I can't stop reminding myself: I'm here I'm here I'm here! No, really, I'm actually here! Right now, I am sitting in my bedroom, looking at my boots lined up along the wall and my dresses hanging in the closet. The house is chilly with the winter air, but that just makes the past hour I spent sitting at the little kitchen table with my host mom and sister, eating toasted sandwiches, sipping hot tea and talking, so much cozier. Some things that are new: 1) The hot water system. It's a big, dangerous-looking tank in the kitchen that requires the lighting of a match, the fiddling of knobs, and the pulling of levers. I'm afraid to touch it. 2) Southern hemisphere constellations. I looked out the window over the Atacama on my flight from Lima, Perú to Santiago, and saw the Southern Cross in a sky so vast and desolate it was eerie. I was looking down at the driest desert on the planet, and it was pitch black. The earth blended into a dark sky glowing with unfamiliar stars and I felt tiny, staring out of my little round plane window. I wonder how Amelia Earhart felt when she was flying over the ocean at night.

Eventually, I made it here around noon for a total travel time of 30 hours (wake up, drive to tampa airport, fly to miami, wait five hours, fly to lima, wait four hours, fly to santiago, wait five hours, drive to Viña, explode, combust, meet family). All the time I spent in airports, hearing English fade out, noting the decreasing population of vacationing Americans, made me realize just how far away Chile is. This is the furthest I've ever been from home by myself, and it's really scary. It's scary, of course, until I remember that my bright white house is two blocks from the sea where you can watch freighters coming into port and hear musicians playing along the sea wall. Scary until I realized that I kind of fit in here. People don't turn their heads to look at me because I don't stick out as much as I have in other places. The flight attendant, when he was walking through the plane with customs declaration forms, looked at me and asked, "Eres Chilena?" "Are you Chilean?" He even used the familiar! Finally, it was scary until my host mom started to end her questions to me with "mi amor," like "Estas contenta, mi amor? Quieres algo?" and I remembered why I'm doing this, and why I wanted to live with a family. Because my home is here for the next five months. And that is *so* not scary at all.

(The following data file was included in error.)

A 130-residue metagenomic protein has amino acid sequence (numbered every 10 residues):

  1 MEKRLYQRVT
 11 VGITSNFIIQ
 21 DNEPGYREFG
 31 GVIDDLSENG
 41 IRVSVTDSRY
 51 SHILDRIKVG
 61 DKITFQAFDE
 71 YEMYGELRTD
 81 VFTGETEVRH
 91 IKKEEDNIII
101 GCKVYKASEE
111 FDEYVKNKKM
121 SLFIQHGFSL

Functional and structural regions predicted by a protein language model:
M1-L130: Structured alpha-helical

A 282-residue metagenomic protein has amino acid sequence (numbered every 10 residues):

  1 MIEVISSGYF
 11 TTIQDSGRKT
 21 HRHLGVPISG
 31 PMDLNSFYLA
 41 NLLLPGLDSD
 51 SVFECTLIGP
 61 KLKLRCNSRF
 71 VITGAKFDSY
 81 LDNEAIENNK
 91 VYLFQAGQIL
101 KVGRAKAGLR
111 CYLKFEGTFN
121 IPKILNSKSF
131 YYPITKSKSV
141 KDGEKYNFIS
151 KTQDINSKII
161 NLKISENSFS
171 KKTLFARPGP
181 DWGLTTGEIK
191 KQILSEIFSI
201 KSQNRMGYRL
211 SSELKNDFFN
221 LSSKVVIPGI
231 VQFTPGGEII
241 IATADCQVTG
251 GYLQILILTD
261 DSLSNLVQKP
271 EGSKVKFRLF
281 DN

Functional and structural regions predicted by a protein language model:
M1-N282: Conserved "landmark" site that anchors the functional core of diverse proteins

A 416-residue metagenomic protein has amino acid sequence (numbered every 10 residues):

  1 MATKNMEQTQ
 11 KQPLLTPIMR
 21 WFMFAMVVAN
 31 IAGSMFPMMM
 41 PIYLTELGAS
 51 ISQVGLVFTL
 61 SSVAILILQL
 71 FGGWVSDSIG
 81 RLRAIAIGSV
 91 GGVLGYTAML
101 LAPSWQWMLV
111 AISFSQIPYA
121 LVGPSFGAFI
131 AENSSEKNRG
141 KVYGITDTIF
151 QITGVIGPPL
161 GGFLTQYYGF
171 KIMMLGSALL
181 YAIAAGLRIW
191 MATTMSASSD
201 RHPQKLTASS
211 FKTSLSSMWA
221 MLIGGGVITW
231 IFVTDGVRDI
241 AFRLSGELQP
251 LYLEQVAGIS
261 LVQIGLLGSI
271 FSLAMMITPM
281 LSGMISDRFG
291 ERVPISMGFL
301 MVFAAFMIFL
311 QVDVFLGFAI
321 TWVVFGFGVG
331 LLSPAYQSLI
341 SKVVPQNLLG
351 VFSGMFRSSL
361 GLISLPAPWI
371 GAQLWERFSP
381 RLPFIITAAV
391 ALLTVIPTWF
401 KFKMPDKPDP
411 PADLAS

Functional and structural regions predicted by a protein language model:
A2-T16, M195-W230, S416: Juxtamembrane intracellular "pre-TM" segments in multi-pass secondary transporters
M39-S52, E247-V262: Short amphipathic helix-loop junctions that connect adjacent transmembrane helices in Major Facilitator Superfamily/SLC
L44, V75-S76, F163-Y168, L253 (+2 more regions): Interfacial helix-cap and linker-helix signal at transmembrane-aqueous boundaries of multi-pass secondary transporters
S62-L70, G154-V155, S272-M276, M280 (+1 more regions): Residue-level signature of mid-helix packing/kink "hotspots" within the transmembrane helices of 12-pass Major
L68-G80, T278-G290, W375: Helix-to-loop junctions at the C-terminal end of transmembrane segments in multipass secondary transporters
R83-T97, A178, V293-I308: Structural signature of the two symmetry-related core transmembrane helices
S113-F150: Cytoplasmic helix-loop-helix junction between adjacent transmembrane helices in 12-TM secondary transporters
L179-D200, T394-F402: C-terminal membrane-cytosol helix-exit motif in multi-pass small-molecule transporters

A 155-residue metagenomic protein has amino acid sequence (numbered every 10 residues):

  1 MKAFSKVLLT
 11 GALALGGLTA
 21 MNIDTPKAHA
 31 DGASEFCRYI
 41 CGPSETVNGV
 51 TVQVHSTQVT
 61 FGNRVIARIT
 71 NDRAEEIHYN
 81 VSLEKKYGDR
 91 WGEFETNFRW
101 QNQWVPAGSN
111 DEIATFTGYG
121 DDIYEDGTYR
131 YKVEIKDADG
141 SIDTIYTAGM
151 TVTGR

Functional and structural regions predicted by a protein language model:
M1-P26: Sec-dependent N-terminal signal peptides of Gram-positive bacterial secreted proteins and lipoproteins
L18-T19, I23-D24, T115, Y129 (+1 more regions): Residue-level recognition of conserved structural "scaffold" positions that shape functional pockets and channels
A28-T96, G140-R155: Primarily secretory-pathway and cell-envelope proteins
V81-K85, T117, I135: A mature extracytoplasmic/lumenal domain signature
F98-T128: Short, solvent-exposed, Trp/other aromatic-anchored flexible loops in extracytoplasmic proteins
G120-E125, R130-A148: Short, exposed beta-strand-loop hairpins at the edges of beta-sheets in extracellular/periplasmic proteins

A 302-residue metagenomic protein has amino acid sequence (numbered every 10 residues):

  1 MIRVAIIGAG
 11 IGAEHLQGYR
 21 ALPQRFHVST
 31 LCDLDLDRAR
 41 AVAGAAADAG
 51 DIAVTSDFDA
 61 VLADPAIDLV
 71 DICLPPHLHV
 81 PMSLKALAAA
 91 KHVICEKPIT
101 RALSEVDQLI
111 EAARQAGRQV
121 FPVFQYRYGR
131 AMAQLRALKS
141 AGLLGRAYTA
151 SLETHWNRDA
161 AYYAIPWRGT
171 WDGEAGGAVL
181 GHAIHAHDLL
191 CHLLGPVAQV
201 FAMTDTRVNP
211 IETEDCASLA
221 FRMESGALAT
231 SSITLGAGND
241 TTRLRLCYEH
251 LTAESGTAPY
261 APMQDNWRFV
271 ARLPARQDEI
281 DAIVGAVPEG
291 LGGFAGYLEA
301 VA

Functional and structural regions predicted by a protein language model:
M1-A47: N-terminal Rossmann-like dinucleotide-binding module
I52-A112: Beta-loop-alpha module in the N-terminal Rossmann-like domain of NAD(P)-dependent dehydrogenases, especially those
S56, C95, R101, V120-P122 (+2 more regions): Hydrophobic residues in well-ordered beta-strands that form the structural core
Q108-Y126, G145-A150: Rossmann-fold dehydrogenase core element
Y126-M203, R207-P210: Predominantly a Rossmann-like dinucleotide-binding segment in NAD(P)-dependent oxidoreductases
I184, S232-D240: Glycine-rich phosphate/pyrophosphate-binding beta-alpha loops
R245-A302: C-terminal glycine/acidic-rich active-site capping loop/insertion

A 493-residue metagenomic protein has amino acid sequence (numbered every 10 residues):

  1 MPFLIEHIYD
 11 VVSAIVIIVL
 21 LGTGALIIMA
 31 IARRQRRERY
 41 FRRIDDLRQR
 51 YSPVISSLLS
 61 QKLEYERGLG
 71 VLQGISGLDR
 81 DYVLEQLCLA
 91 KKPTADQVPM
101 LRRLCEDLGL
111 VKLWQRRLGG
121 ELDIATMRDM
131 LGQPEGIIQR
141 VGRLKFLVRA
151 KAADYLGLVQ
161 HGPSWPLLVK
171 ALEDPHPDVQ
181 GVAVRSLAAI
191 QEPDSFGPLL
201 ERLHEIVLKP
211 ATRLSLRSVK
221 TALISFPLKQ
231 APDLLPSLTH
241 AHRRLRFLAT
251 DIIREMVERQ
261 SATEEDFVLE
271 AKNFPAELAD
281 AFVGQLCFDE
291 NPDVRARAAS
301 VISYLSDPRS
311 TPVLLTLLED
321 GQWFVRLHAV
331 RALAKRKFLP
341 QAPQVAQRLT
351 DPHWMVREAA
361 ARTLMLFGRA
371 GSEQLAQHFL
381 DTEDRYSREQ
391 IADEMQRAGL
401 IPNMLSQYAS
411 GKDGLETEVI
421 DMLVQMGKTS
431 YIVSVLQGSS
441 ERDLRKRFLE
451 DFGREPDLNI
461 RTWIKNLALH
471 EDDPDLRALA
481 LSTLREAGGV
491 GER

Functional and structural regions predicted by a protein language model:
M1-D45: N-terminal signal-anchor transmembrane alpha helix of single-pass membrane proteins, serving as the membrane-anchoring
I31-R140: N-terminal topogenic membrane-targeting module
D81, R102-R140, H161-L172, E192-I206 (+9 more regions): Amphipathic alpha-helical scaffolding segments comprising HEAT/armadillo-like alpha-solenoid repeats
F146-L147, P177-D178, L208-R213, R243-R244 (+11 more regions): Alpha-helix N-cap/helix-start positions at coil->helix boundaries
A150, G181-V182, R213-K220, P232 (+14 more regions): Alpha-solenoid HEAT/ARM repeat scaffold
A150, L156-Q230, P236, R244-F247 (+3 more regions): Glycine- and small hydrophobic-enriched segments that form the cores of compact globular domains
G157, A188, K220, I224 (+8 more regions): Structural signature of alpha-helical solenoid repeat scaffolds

Tuesday, July 19, 2011

A long summer, a new hemisphere

This has been one of the strangest, most haphazard summers of my life. I fell in love at the end of Spring semester, moved away from the place where I've been pleasantly moored for the last six years, sold my car, rode the overnight hell train of snoring to Florida, went to Europe with my family, and spent the last month alternating, mostly alone, between the beach and an office where I research and write about awesome dusty robots from the 60s. Everything has been steeped in slow sunlight and the certainty of leaving.

I've learned a lot since the beginning of this year. If I had to compare this period of my life to a chapter in American History (I wish people would stop asking me to do this all the time.) I might be in my Manifest Destiny period. I've been careening forward like a jerk and working out the details later. Anyway, the point is that shortly after Westward Expansion came the Progressive Era, which was awesome! I think I've been sowing the seeds of my Progressive Era all winter, and now it's time to let them grow. Please don't point out the problems in this mixed metaphor. Thank you.

My flight leaves this Sunday, July 24th at 9:50 a.m. I arrive in Santiago, Chile at 2:35 a.m. on July 25th. Then I ride three hours in the dark to the coast and meet my family in Viña del Mar around dawn. I'll crash into bed, my bed, at 6 or 7 a.m. and wake up a few hours later in a new house, surrounded by a new dialect, enrolled in a new University, in a new hemisphere. I'm excited and terrified, but I think I'm ready.